HomeCentrelink – Services AustraliaAge PensionTax breaks could make super worse

Tax breaks could make super worse

The Grattan Institute has suggested that increasing superannuation tax breaks could actually worsen gender equality in retirement and has instead proposed changes to the Pension system as a possible solution.

Grattan Institute fellow Brendan Coates explained that Australia’s superannuation system is failing Australia’s poorest, who are “disproportionately women” and explained why the push to increase the caps on pre-tax super contributions would make the situation worse.

“Women save less via superannuation because they earn less. The current generous annual caps on pre-tax contributions are predominantly used by older, high-income men to reduce their tax bills,” Mr Coates said.

The Grattan Institute’s research paper proposes two reforms that together could help close the gender gap in retirement incomes and provide a boost to the savings of Australia’s most vulnerable women.

Pension increase
A targeted boost to the Age Pension for retirees who do not own their own home, delivered as higher Commonwealth Rent Assistance, would do the most to alleviate poverty in retirement.

Single women who are retired and do not own their own home are the group most likely to rely almost solely on the Age Pension, and are at the greatest risk of poverty in retirement.

This proposal is affordable: a targeted $500-a-year boost to Rent Assistance for Age Pensioners would cost just $250 million a year.

Better targeted tax breaks
Better targeting super tax breaks to the purposes of superannuation would reduce the gender gap in superannuation savings.

Super tax breaks provide the greatest boost to high-income earners, who don’t need them. Most of these high-income earners are men.

Better targeting of super tax breaks could free-up revenue to provide more targeted support for retirement incomes for people who need it most, and to reduce marginal effective tax rates for low- and middle-income earners to encourage greater female workforce participation.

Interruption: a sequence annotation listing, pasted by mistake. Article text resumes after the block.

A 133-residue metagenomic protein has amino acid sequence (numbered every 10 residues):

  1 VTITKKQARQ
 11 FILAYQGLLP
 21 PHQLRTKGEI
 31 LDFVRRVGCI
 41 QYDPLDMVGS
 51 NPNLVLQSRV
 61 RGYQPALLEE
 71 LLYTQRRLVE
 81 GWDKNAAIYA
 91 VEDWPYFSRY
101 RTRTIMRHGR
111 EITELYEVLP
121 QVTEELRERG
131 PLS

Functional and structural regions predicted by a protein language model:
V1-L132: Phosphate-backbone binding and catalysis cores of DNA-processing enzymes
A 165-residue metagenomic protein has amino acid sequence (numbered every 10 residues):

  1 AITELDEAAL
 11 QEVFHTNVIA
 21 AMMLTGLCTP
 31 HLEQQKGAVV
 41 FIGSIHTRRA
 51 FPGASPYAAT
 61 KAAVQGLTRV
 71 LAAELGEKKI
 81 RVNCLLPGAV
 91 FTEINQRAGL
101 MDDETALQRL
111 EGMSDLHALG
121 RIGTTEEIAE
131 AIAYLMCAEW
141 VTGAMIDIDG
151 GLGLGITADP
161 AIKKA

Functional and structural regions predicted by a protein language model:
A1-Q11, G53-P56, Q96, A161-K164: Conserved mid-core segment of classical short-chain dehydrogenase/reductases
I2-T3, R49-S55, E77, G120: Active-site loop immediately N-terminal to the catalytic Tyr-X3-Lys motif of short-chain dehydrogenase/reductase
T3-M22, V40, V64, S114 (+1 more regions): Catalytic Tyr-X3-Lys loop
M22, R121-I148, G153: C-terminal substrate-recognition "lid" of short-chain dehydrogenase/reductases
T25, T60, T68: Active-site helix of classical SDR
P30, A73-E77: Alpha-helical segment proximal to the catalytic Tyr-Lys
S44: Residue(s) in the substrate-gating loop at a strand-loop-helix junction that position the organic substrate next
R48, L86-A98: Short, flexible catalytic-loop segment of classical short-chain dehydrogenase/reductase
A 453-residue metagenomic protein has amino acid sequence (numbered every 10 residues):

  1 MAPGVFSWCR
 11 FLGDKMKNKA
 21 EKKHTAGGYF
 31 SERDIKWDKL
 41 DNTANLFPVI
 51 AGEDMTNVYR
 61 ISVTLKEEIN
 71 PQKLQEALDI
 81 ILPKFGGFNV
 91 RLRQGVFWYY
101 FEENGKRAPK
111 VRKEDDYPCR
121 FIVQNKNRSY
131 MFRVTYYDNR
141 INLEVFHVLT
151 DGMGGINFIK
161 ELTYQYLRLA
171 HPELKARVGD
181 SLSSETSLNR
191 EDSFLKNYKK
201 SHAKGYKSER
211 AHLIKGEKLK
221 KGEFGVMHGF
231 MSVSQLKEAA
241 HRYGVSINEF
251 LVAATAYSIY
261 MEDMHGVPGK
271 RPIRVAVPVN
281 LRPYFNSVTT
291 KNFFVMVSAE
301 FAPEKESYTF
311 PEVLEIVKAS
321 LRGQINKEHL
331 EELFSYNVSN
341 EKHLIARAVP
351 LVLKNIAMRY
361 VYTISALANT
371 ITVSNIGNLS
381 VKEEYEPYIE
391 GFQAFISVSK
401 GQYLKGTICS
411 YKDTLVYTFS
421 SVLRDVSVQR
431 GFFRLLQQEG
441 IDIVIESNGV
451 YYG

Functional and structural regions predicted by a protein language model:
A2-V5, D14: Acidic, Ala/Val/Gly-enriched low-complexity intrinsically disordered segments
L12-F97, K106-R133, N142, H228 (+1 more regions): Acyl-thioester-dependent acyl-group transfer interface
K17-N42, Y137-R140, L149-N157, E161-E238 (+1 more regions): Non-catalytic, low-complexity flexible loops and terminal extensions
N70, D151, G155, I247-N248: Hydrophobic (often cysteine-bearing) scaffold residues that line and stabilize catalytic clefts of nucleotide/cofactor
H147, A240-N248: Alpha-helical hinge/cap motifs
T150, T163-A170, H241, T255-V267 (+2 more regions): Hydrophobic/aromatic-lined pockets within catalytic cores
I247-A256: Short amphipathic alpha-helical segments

Industry response
The Association of Superannuation Funds of Australia (ASFA) attacked the Grattan Institute’s research, calling the proposals “Victorian era”.

ASFA Chief Executive Dr Martin Fahy said the Institute’s paper, canvassing the best way to close the gap, adopted a fatalistic view of the future earnings of women and low paid workers and condemned them from an early age to poverty in retirement.

“This is simply Grattan having another go at super, urging abandonment of legislated increases in the Superannuation Guarantee (SG) and ignoring the reality that lifting SG and in fact, doing it faster, is the real solution to improving women’s retirements,” he said.

“This paper adopts a set-and-forget view of class and income inequality. Proposals to fix the Budget by substantially cutting back on super entitlements and then giving a relatively few older, low income, retired women in rental accommodation less than $10 a week, are insulting and demeaning.

“Instead, we should be lifting women’s long term prospects with more money in super. Dignity in retirement requires a decent retirement income.

“There are around 270,000 Age Pensioner households on rent assistance and giving each of them the additional rental assistance proposed by Grattan would cost only around $140 million a year. Such a measure is affordable within the overall Budget context and should be considered on its own merits.

“The Age Pension and rent assistance alone cannot provide an adequate or acceptable retirement for Australians. The paper misses the reality of retirement living costs in Australia and the aspirations of the community to live comfortably, not just survive, in retirement.”

Read the Grattan Institute’s report.

What do you think? Do you support an increase to the Age Pension for pensioners that don’t own their own home?


Related articles:
Is your super a gender issue?
Senate inquiry into gender super gap
Superannuation system fails women

Ben Hocking
Ben Hocking
Ben Hocking is a skilled writer and editor with interests and expertise in politics, government, Centrelink, finance, health, retirement income, superannuation, Wordle and sports.
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